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The Jay Street bus lane will remain permanently on the busy thoroughfare in Downtown Brooklyn after a year-long trial, Mayor Bill de Blasio announced Friday.
“Downtown Brooklyn deserves better bus service, and the Jay Street bus lane has already improved commuting for thousands of residents, workers and students who rely on it every day,” de Blasio said in a Nov. 19 statement. “It’s time to make it permanent – and build on these advances to make public transport faster, safer and more reliable for riders in every municipality.”
The city’s Department of Transportation (DOT) launched the Jay Street busway in August 2020, banning through traffic of private cars on weekdays from 7 a.m. to 7 p.m. on the 0.4-mile stretch from Tillary to Livingston Streets.
Bus speeds rose by a staggering 47% in 2021 compared to pre-pandemic levels in 2019, but are starting to slow again compared to a peak in 2020 as more drivers returned to the business district, according to one October presentation by DOT to local neighborhood and business representatives known as the Community Advisory Board.
Bus speeds have fallen to slow average of 7.9 miles per hour over the Five Boroughs in October, detailed recent statistics from the Metropolitan Transportation Authority.
The bus lane serves some 47,000 straphangers across seven bus routes operated by the state-controlled MTA, including the B26, B54, B57, B61, B62, B65 and B67.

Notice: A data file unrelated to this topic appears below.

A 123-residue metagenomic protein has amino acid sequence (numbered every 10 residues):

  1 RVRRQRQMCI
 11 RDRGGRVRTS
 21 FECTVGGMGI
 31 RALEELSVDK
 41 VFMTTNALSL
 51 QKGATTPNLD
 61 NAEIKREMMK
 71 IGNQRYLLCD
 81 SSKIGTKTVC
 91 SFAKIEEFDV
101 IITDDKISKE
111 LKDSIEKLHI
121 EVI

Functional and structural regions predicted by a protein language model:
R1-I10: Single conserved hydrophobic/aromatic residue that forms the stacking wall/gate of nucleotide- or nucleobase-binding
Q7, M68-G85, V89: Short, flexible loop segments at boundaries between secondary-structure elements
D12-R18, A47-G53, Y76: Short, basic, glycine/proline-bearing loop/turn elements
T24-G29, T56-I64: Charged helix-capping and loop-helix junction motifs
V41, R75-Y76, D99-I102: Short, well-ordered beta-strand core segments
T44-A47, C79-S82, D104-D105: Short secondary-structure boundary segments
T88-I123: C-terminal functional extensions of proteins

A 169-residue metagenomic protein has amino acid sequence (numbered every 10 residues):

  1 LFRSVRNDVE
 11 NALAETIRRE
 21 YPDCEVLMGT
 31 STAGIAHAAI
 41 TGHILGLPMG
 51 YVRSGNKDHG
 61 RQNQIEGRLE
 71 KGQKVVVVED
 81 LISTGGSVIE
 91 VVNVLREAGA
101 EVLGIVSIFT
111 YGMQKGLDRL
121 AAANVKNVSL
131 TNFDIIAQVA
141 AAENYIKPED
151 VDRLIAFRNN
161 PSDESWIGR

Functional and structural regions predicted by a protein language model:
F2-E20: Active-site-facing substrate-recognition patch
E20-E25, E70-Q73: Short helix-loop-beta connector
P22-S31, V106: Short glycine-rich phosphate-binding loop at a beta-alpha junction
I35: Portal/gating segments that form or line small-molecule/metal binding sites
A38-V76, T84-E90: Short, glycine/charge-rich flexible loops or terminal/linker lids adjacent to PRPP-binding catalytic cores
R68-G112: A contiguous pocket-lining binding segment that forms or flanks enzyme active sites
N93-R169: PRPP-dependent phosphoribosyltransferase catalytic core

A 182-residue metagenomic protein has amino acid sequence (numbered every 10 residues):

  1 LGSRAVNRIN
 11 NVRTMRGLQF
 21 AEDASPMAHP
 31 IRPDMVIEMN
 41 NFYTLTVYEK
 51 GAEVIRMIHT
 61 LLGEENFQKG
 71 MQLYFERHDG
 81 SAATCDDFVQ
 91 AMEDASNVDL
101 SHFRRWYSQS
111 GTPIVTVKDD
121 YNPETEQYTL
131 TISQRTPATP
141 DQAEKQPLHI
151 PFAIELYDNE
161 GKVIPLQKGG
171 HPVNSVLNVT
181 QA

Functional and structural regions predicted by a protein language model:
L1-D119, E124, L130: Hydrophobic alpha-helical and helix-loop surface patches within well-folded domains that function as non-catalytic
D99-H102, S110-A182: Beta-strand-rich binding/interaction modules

“We are transforming Downtown Brooklyn, taking cars out of the picture and focusing on our future with sustainable transportation, transit and cycling,” DOT Commissioner Hank Gutman said in a statement.
Jay Street is also an important link to the Brooklyn and Manhattan Bridges for cyclists pedaling the East River, which became even more important when the DOT opened the new Brooklyn Bridge bicycle lane in September.
According to the DOT presentation, the amount of car traffic that has spilled over to the surrounding streets is “minimal” as a result of the bus lane.
Local cars are still allowed, but drivers must enter Jay Street from side streets and there are cameras at both ends of the bus lane to catch spotters.
DOT imposed an average of 60 fines per day in August, according to the agency, but the area remains hotspot of illegal parking, including employees of many government headquarters and courts who misuse their official placards to park, DOT acknowledged in its presentation last month and said “enforcement challenges remain.”
In fact, the NYPD has illegally parked at least one police car on the north side of the red-painted bus lane outside MetroTech Center, so regularly that it’s featured in DOT’s own images released as part of the announcement.
Jay Street was the first new bus lane pilot the city installed as part of five Mayor Bill de Blasio promised in summer 2020 after the success of the 14th Street busway in Manhattan a year earlier.
The city’s original bus lane – even if it doesn’t carry that label – is just around the corner from the Fulton Mall, where traffic has been restricted in favor of buses since the 1980s, when city officials changed the bus-only corridor to breathe new life into the neighborhood and give the shopping street a boost.
Four of the pilots Hizzoner promised during the pandemic have materialized, including on 181st Street in Washington Heights; Main Street in Flushing, Queens; and most recently, Jamaica and Archer Avenues in downtown Jamaica, Queens.
The proposed Fifth Avenue bus lane hit roadblocks several times over the past year, with DOT . first to water down one’s own proposal in the face of opposition from luxury corporate interests along the iconic street, then punting it until after the holidays and after de Blasio leaves his office, Streetsblog reported.